Disability and Business: Top Tips for Disabled Entrepreneurs and Employees

Feb 18, 2013   //   Spread the word

By Jonathan Wade, Founder, Smiling Cat Ventures, www.smilingcatventures.org

When thinking about the world of business, I tend to mull over my own experiences as a disabled employee and entrepreneur. After 25 years of senior management in some of the country’s most challenging health and social care environments, and being the creator of several successful companies, I am keen to pass my knowledge on to the next generation.

For those with a disability, it’s vitally important you make sure those around you see you for what you can offer and not for the disability, for your contribution and not for your wheelchair, for your positive problem solving skills and not for your white stick.

I pride myself that within a few minutes of meeting me people have forgotten the hunk of tubular metal with wheels fixed to my bottom, because I am always positive about business, always positive about other people’s ideas and especially about finding solutions. It’s too easy to be morose, especially in today’s environment. But whether an employee or employer, disabled or not, be positive as it carries you far further than negativity ever will.

So here are my Top Ten Tips, based on my own experiences or those of people I admire. They are all important in business, disabled or not.

1. Make it clear what your needs are

If you have a disability make it clear what equipment you need, what services you need and what these provisions can help resolve. All too often people with a disability are trying to do a job, whether employee or employer, without communicating what they need support with. But your colleagues can’t read your mind, so be open and you will be impressed with how they rally round to help create an environment that lives the social model of disability.

Then engage with the statutory services, such as Access to Work, who can supply equipment or support workers to ensure you can do your job and build your business. Be open, be honest, and engage with those around you. Stick stubbornness and the stupidity of doing it alone in a tightly shut and double locked drawer.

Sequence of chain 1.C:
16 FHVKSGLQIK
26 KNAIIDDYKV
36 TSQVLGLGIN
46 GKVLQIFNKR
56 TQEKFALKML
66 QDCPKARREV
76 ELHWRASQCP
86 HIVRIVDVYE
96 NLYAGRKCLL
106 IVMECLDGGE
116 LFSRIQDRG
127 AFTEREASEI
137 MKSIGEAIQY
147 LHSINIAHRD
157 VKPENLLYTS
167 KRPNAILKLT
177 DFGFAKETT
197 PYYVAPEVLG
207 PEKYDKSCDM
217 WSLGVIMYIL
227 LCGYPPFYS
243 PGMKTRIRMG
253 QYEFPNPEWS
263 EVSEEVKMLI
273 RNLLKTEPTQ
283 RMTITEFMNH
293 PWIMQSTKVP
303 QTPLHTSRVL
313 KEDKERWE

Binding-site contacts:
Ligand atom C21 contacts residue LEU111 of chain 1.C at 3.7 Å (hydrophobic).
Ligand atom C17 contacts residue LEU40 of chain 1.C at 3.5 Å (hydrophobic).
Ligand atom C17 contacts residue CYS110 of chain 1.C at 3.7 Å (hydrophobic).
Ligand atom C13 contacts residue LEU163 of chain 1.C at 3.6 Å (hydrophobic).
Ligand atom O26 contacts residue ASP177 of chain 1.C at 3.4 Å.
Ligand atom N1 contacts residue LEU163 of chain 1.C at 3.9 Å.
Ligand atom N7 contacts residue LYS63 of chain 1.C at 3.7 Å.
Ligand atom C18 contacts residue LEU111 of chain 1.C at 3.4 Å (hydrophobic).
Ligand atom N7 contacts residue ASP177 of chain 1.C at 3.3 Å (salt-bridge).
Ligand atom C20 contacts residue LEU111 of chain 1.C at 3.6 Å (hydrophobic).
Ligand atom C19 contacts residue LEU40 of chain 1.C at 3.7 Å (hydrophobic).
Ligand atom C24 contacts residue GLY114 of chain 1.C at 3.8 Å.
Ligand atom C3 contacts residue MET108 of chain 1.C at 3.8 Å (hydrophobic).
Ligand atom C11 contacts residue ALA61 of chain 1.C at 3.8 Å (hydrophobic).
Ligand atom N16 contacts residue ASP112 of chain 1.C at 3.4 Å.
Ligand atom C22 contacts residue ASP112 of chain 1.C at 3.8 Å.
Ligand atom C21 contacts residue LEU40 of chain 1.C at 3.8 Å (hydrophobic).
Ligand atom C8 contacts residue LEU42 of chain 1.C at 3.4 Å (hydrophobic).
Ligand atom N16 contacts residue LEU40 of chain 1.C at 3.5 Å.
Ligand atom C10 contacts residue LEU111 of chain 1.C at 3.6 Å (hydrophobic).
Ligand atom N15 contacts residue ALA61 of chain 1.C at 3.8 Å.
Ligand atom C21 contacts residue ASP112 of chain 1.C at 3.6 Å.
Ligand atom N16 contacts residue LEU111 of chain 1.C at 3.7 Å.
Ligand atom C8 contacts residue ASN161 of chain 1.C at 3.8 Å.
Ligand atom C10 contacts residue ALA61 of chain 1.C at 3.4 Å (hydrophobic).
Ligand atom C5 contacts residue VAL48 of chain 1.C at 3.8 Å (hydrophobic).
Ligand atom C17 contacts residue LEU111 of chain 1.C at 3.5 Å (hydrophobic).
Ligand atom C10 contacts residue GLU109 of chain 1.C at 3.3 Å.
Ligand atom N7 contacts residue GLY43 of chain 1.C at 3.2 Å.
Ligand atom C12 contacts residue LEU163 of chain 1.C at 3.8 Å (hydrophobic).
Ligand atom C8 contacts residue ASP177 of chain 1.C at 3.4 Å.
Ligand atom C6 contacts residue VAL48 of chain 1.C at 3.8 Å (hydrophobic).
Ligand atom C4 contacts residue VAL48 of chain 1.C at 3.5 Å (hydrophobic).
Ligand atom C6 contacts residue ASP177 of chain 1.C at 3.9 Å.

2. Don’t be afraid of making mistakes

In business, whether disabled or not, we all do it, and with the right attitude you will learn something from the experience and your knowledge will increase. Often in business you realise that the destination is only 10% of the gain. It is all the experiences along the creative and innovative road that matter. All the pit stops you make and the number of spin-offs you have can be quite remarkable.

Whilst developing a project with a university professor, we ended up forming three new companies from our discoveries. The original idea ended up being a bust, but I would still do it again, even with the same result. So don’t be afraid of mistakes, be honest about them and about what you have gained.

3. Enjoy your work

Enjoy what you do in your job and you will too in your life. As an employee you need to have enthusiasm. What do you gain from being morose?

In your own business, if you are not passionate about what you are doing, if you are not obsessively ranting in jubilation, then it will be seen a mile off and you will not win service users or customers. Enjoy what you do for goodness sake; it will make your whole life better.

4. Quality is everything

This is important whether you’re an employee or an employer, and regardless of disability. Your customers don’t want excuses, they want quality. Poor quality is just not acceptable and is a sure way of destroying your own reputation, company reputation and future sales.